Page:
Album Review | Self Release | Review by Marc Higgins | Stars: 4/5
Scott is a master guitar player. After the layered lavish music of Talking Backwoods his last album Sentimental Debris is a tighter ship of solo guitar instrumentals recorded in one four hour session. If those parameters put pressure on Scott, it doesn’t show in these measured shining acoustic pieces. “King Kenny’s Dream” has the pick and slide atmosphere of a nimble piece by American Primitives John Fahey or Jack Rose. “Where Two Rivers Meet” and “Revival In The Valley” like the misty back sleeve shot and the blissed cow on the front are wonderfully bucolic pieces. Both have that effortless laid back but intricate trance like feel of Michael Chapman or Nick Jonah Davis. “Samuel’s Turn” continues that feel, with a touch of Country talking blues. Throughout there is a wonderful sense of space and pace. “Static, Back Then” is lights down low lullaby music, the beautiful sound of someone drifting off into sleep. Stanley, my Labrador, particularly liked this one, listening head on one side to the motif. Progressively through the sequencing of this fine album there is a growing sense of contemplation and quiet. “Ragtime Raga #1” has passages of frantic ragtime, but also moments of real meditative quiet that you can get lost in. This is atmospheric as much as an exercise in fleet fingered virtuosity that solo guitar albums can be sometimes. “A Day Without Sorrow” is languid perfection. Wonderful string bending and those resonant notes that John Renbourn played so well. The slide and bending add a surreal otherworldly edge to the playing, a little bit of disquiet amongst the quiet beauty.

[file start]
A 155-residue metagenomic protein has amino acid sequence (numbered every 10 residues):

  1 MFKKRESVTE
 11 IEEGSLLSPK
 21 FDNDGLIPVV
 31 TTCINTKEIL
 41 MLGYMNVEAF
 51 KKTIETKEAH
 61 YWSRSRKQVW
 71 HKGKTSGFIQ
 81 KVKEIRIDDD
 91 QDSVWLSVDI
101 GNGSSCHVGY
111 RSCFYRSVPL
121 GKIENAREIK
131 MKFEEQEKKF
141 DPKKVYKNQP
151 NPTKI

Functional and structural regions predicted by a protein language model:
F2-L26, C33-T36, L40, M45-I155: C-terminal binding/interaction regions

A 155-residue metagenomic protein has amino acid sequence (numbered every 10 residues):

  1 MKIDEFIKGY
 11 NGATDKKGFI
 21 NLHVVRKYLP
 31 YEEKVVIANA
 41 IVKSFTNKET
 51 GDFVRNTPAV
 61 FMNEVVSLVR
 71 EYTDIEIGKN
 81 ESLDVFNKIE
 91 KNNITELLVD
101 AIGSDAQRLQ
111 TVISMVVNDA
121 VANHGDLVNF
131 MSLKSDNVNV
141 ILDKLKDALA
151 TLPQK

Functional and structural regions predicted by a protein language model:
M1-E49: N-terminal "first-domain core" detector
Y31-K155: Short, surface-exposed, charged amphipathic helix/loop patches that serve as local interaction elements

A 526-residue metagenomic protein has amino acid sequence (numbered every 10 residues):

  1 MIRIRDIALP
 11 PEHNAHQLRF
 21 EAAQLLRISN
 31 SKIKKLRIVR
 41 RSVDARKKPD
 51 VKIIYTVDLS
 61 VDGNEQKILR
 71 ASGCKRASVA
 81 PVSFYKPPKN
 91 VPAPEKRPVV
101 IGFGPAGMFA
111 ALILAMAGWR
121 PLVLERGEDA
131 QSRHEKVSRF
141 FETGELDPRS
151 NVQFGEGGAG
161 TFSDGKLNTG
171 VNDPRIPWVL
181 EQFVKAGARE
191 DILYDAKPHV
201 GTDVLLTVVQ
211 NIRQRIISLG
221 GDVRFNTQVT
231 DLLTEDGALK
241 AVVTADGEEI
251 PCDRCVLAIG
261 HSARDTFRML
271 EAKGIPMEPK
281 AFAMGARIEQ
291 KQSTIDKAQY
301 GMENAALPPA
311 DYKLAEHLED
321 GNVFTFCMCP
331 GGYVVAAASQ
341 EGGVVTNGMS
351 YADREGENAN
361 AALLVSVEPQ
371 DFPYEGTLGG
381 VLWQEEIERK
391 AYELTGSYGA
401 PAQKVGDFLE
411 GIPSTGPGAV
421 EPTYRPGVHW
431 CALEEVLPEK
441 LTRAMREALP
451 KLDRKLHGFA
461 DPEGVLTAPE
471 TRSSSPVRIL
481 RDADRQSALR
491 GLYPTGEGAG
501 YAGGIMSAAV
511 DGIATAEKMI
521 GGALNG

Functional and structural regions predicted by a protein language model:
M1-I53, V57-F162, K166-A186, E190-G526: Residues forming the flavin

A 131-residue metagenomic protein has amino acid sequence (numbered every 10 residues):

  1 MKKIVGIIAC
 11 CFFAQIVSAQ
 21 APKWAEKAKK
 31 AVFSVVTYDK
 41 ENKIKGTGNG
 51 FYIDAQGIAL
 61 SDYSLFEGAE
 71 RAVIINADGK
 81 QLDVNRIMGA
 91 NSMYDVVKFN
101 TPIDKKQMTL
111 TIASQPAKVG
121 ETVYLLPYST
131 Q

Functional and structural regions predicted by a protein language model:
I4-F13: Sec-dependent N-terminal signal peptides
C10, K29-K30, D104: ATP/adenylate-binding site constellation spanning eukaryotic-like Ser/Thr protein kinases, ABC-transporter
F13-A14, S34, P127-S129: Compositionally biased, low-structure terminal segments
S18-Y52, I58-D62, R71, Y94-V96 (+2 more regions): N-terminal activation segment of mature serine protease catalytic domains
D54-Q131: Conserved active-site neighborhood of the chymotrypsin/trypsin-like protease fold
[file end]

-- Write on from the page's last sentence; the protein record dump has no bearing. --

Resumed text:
Solo guitar is possibly niche, but Americans like Glenn Jones and William Tyler make big statement recordings on large labels to great reviews and attention. Alongside UK players like Jim Ghedi or a latter day John Renbourn mixing solo guitar instrumental albums with song sets, it would be good if Scott grabbed the collective ear of the atmospheric acoustic music buying hipster public. This is a limited edition physical CD, 100 copies, so don’t delay.